[304. 20th-Century African-American Philosophical Thought]— Only during the last century have African Americans been allowed and enabled to contribute to professional philosophy (or philosophically oriented discourses) to any significant degree. This course is a broad yet intensive study and assessment of some of the theories, ideas, and arguments produced by these 20th-century writers. Not surprisingly, much of the philosophical attention of these thinkers has focused upon analysis and interpretation of the meaning(s) of being a member of a stigmatized racial group, particularly in the context of United States history. Among the thinkers to be covered are Alain Locke, W.E.B Du Bois, Derek Bell, Bernard Boxill, Anthony Appiah, Angela Davis, Cornel West, Charles Mills, Laurence Thomas, Leonard Harris, Luscious Outlaw, Lewis Gordon, Tommy Lott, Anita Allen, Michelle Moody-Adams, Naomi Zack, and Patricia Williams. (HUM) (Enrollment limited)

306. 20th-Century Continental Philosophy— What are poets for in a destitute time?” asks Heidegger’s favorite poet, Holderlin. We add, “and what are philosophers for?” The tradition of 20th-century continental philosophy has responded, “certainly not just to analyze language!” We shall follow some of the leading figures and themes of this rich tradition from its roots in Nietzsche through the transformations of phenomenology, to existentialism and beyond. Husserl, Heidegger, Sartre, and Derrida will be studied among others. (HUM) (Enrollment limited) –Ewegen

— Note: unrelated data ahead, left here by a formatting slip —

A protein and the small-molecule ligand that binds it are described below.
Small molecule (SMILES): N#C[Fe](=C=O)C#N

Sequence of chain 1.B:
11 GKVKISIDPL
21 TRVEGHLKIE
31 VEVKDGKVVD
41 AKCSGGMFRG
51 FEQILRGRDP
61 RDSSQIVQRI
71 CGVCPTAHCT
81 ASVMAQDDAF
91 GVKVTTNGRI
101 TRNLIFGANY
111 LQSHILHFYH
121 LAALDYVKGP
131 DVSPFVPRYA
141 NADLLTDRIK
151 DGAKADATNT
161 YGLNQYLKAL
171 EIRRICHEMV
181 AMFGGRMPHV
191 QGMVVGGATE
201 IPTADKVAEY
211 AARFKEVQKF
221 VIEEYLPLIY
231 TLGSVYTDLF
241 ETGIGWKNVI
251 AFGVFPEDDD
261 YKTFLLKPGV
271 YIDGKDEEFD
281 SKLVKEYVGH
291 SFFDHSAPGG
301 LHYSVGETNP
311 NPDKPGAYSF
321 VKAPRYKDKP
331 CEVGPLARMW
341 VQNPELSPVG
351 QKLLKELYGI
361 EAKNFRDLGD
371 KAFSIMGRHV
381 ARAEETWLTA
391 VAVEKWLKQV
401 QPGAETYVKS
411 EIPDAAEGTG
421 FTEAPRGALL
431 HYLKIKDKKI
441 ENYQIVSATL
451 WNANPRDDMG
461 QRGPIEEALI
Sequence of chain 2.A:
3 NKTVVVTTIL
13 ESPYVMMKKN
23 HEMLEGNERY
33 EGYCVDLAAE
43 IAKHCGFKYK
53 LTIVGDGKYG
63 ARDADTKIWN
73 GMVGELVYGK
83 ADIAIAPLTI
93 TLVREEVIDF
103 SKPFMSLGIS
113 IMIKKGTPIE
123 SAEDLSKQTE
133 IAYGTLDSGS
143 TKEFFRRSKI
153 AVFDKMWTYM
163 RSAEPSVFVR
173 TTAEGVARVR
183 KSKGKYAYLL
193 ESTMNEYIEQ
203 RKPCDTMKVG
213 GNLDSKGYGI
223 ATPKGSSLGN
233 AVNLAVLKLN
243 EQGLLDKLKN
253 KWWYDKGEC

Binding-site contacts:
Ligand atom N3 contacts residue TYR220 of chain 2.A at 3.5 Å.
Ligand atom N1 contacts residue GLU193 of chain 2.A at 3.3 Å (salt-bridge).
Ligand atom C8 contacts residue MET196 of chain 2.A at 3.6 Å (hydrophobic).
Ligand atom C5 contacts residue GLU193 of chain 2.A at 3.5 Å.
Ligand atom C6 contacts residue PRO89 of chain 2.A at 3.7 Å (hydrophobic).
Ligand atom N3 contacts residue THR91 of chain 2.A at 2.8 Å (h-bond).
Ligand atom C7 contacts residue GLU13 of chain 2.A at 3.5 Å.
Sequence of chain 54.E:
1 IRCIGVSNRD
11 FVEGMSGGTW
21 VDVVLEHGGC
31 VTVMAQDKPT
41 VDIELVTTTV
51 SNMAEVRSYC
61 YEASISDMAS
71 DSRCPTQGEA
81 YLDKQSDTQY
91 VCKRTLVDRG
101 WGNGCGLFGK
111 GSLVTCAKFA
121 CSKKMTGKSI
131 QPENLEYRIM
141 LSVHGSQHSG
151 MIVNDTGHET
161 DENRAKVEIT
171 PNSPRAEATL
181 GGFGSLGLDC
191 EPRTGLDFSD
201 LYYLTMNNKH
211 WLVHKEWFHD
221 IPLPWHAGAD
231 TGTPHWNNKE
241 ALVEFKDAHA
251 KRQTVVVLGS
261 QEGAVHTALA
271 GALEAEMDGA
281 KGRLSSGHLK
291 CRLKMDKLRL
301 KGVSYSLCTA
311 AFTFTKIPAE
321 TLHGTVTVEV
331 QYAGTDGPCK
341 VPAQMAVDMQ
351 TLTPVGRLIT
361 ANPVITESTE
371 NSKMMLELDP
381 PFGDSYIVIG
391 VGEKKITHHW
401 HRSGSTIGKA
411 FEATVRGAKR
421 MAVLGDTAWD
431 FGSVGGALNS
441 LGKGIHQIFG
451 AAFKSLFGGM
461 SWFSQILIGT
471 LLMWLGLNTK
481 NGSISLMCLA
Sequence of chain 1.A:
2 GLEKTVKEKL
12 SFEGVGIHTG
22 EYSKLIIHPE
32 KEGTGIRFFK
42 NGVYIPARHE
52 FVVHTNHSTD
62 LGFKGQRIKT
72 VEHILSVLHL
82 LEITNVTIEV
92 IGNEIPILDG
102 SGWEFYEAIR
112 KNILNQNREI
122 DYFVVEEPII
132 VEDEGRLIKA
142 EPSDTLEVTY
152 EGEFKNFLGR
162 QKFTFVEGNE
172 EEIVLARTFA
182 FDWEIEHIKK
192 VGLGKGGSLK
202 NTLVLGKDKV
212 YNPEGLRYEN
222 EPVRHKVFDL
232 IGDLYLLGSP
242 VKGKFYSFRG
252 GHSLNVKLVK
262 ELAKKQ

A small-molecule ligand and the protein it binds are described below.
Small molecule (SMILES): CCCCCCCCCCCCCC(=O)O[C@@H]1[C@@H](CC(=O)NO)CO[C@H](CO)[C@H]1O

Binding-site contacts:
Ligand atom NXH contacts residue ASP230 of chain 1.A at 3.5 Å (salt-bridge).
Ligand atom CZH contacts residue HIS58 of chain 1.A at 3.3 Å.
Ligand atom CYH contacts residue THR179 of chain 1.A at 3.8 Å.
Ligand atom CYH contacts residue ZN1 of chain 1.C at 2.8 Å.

[316. Hume and the Limits of Reason]— David Hume was one of the greatest and most influential of Enlightenment thinkers. Yet he was also one of its most idiosyncratic. Driven by an uncompromising empiricism, Hume raised profound skeptical worries concerning causation, the external world, the existence of an enduring self and even reason itself. Hume was an equally trenchant critic of moral objectivism and the pretensions of both natural and revealed religion. Yet Hume’s philosophy does not end with this negative assessment of human reason. Rather, Hume attempts to construct a more positive vision of human nature and society, developing an ethical system based on benevolence and utility, and a vision of society freed from its dependence on religious belief. In this course we will look at both sides of Hume’s thought. (HUM) (Enrollment limited)